Those are not forces. They're accelerations.

The two forces acting are
1) the upward for the floor exerts on the person

2) the (downward) force of gravity on the person.​

Sum of the forces in the y direction have to equal each other, right?
No, that's not right. The forces cancel out only id the acceleration is zero.

Newton's 2nd Law: Fnet = ma .

I have three forces working in the y direction.

So F becomes N, the normal force of the elevator yielding: N=ma.

I'm guessing a then is just the sum of the two accelerations? So, -9.8 + -1 =-10.8

Then N = 0.9kN(-10.8)...N=-9.72kN?

I tried it again...

There are 2forces acting in this problem. One is the weight force pushing down, which is W=mg.
The second force is the normal force pushing up from the floor of the elevator, N=ma.

W=mg
m=0.9kN
g= -9.8
W=-8.82N

N=ma
m=0.9kN
a=-1
N=-0.9N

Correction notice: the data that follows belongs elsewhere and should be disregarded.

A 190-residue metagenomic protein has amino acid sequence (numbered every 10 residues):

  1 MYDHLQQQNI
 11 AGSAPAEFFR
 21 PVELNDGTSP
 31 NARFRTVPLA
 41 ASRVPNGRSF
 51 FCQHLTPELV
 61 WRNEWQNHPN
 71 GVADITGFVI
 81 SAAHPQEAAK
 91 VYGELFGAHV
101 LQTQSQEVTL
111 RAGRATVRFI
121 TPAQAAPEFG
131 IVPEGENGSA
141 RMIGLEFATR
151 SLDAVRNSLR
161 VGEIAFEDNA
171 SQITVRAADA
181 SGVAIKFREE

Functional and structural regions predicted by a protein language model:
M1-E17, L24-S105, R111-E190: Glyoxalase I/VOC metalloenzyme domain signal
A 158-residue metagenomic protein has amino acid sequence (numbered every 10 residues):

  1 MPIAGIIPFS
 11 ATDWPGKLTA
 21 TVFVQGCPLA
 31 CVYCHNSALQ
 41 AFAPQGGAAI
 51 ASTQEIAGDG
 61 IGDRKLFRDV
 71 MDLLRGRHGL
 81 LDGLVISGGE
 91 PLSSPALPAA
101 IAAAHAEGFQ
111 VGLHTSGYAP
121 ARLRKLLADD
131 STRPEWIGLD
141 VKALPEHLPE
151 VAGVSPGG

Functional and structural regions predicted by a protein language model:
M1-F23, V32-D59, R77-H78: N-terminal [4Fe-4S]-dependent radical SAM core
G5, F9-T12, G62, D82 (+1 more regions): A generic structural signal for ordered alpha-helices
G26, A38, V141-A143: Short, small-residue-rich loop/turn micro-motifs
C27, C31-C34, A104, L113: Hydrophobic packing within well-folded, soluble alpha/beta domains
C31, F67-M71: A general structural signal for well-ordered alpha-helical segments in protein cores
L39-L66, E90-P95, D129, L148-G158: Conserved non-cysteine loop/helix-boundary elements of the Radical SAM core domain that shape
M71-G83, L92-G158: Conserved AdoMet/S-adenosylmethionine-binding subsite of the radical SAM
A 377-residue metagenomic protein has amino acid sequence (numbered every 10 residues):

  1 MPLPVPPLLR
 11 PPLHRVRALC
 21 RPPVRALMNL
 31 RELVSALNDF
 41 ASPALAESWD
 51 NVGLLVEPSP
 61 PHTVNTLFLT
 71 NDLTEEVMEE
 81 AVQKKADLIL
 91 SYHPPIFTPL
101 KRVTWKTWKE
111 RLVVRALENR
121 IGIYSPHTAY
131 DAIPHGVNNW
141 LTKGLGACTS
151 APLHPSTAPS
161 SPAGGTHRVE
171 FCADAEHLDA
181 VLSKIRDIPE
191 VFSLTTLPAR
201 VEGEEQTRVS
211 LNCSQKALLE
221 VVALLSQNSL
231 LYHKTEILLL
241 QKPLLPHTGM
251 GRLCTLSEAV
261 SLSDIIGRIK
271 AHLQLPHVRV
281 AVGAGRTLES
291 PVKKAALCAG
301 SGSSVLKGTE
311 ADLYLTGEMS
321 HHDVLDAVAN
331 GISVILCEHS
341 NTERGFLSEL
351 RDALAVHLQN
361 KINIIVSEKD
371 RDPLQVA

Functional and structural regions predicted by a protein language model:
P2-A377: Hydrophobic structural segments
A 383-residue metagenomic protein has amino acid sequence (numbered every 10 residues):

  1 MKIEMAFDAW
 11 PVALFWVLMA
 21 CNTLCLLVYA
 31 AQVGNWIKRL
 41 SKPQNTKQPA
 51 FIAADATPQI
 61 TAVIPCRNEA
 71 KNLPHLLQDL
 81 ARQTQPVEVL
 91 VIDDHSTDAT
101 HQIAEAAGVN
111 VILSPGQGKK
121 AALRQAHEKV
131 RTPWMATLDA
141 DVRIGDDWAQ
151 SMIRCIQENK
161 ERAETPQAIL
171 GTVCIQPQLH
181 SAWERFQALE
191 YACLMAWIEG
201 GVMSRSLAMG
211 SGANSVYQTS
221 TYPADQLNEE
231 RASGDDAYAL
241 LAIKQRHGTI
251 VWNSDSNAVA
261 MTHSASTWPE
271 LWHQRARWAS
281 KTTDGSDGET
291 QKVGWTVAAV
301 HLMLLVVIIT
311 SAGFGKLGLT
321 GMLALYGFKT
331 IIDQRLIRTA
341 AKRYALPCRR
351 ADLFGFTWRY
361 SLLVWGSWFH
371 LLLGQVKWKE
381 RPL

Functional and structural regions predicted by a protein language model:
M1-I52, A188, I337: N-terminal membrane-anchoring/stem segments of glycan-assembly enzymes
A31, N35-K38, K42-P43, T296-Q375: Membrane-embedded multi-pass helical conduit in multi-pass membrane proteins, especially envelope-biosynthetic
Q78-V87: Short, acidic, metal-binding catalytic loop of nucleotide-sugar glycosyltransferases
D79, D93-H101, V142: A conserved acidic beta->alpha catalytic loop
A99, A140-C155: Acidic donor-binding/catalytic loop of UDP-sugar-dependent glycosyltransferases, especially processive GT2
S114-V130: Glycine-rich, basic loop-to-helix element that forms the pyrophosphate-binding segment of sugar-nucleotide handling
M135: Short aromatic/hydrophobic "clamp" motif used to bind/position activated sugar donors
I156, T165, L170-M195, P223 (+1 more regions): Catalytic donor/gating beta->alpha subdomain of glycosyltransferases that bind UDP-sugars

Since the elevator is moving down, the total force acting on the person is W-N, which is -7.92N?

racecar12 said:
I tried it again...

There are 2forces acting in this problem. One is the weight force pushing down, which is W=mg.
The second force is the normal force pushing up from the floor of the elevator, N=ma.

W=mg
m=0.9kN
g= -9.8
W=-8.82N

N=ma
m=0.9kN
a=-1
N=-0.9N

Since the elevator is moving down, the total force acting on the person is W-N, which is -7.92N?
N ≠ ma .

FNET = ma.

There are two force acting on the person.

N, the normal force exerted by the elevator floor and W = mg.

Therefore, the net force is N - W . FNET = N - W .

That along with FNET = ma, should get you the answer.

I clearly don't understand a lot about physics, forces, etc.

If I'm understanding correctly, Fnet = N-W

Is Fnet supposed to equal zero?

I understand that W is equal to mg. the force of W then is -8.82kN. Is that right? I mean do I account for the downward direction of gravity in this situation?

I'm lost at what N equals, or even how to calculate it.

I could say Fnet-W = N, but I don't understand how to get Fnet then.

Fnet = ma.. a is equal to 1, because it was given to me in the problem. m is also given as 0.9kN.